Two weeks left to check off a big bucket list item for me. My dream to work and live in New York City for 3 months is almost complete. How great it is to have dreams and I am so fortunate to be able to work to bring them to fruition. I will always be grateful for how very blessed I am.
LIFE IN GENERAL – What a fabulous week this was. I took off Saturday for Troy, NY to visit my grandson Thomas. He is a freshman at Rensselaer Polytechnic Institute and I’ve made it a goal to see my grandchildren once a year in their college environment. Seeing and being with them in their home space is so enlightening, especially in their first year. I will confess to being a bit of a worry-wart and their first year away can be a big deal. Knowing they fit in and feel at home is incredibly comforting to me and that is exactly what I found with Thomas. He loves the area, the architecture, the people, and everything about his new home. He is content and happy and that means everything to me. We had lunch, walked about the town and then climbed (and I do mean climbed) to the college campus. We walked, we sat and we talked about it all and I feel so fortunate that I was able to be there and that he wanted to engage with me. The campus sits on a hill high above the city. It’s beautiful, it really is. Here are a few pictures from the area and our time together:
LIBERTY ISLAND – Another week where visitors are slowing down. I did take a picture of the quilt on exhibit that is a stunning example of patriotic quality. Thought you might enjoy seeing it.
ELLIS ISLAND – It was a Hard Hat Tour week!!!! Now this experience was enlightening. I see now why people will take it multiple times. There is so much history here and so much to learn. Did you know that:
- Ellis Island was actually three (3) (mostly man made) islands connected via a long corridor.
- Irish immigrants were the labor force in building The Brooklyn Bridge and the subway system.
- The dirt from the digging for the subway system was used to form the 2 additional islands connected to Ellis Island where the 29 building hospital complex was built.
- From 1900-1954, more than 15 million immigrants came through Ellis Island (12 million were between 1900-1924). During this time 350 babies were born and 3500 died while on the island. Only 2% (350,000) were returned due to illness or inability to prove they had financial support necessary to keep them from being wards of the state.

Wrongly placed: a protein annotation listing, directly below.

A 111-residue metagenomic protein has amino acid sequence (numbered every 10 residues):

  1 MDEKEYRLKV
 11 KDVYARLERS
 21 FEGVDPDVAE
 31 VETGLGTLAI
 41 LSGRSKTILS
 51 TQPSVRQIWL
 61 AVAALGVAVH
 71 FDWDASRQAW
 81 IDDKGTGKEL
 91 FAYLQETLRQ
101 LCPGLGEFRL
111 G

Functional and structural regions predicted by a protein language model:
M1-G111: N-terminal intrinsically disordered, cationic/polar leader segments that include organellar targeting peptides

- The major diseases found were Trachoma, Tuberculosis, and dispheria. Favis, a scalp disease, as well as ringworm were also found.
- Chidlren with Ringworm were sent to the hospital, separated from their parents, and charged $2 per day for their care.
- The cost for a voyage to America took 40-90 days and cost $30 in 1900.
- Immigration officials did not change sir names at Ellis Island.
The French artist, JR, superimposed various archived photos onto parts of the abandoned hospital buildings. They give it an eerie feel as these were actual photos of people who were in the hospitals and their families.
LITTLE ITALY STREET FAIR – The Feast of San Gennaro began this week. It’s a celebration of the life of San Gennaro of Naples who was the bishop of Benevento, Italy and martyred in 350AD. The link, for more information, can be found at https://sangennaronyc.org/history/
Food was absolutely OUTSTANDING! Meatballs the size of softballs, cannolis of every variety, and gelato that was better than anything I’ve tasted! Spent Friday afternoon here and had a wonderful time, especially with the street vendors.
STATUE CITY CRUISES – The one obvious thing I have not mentioned is that the ride to work every day includes a ferry trip. I’ve posted pictures of the boats but have failed to mention the incredible crew that work these ferries every day. There are crews at Battery Park where we begin our journey and then more at Ellis Island and Liberty Island to assist with loading and unloading these ferries. Each one has capacity for 600-800 people. That’s a lot of people, a lot of questions, and quick turnarounds to keep these ferries on time. (There is one every 25 minutes!). These folks are quality people and I have enjoyed their professionalism each day in my travels as well as those they serve all day long. Part of the work we do on the islands is to help folks ascertain the right line for the right ferry to get them where they want to be. That can have its challenges, especially when you consider all the varying languages from our guests and visitors who are not familiar with the city and often forget where they started their journey from. Kudos, and I really mean giant Kudos, to the entire staff of Statue City Cruises for providing such excellent services.
MAIL – Sweet letter from my friend Katelyn this week. She made my day! For my prayerful friends, please keep my brother (Mickey) in your prayers. He will be having heart surgery on September 23!
I wish all of you a wonderful week. Be safe and stay well. And please forgive any typos or grammatical errors.
Hugs to all,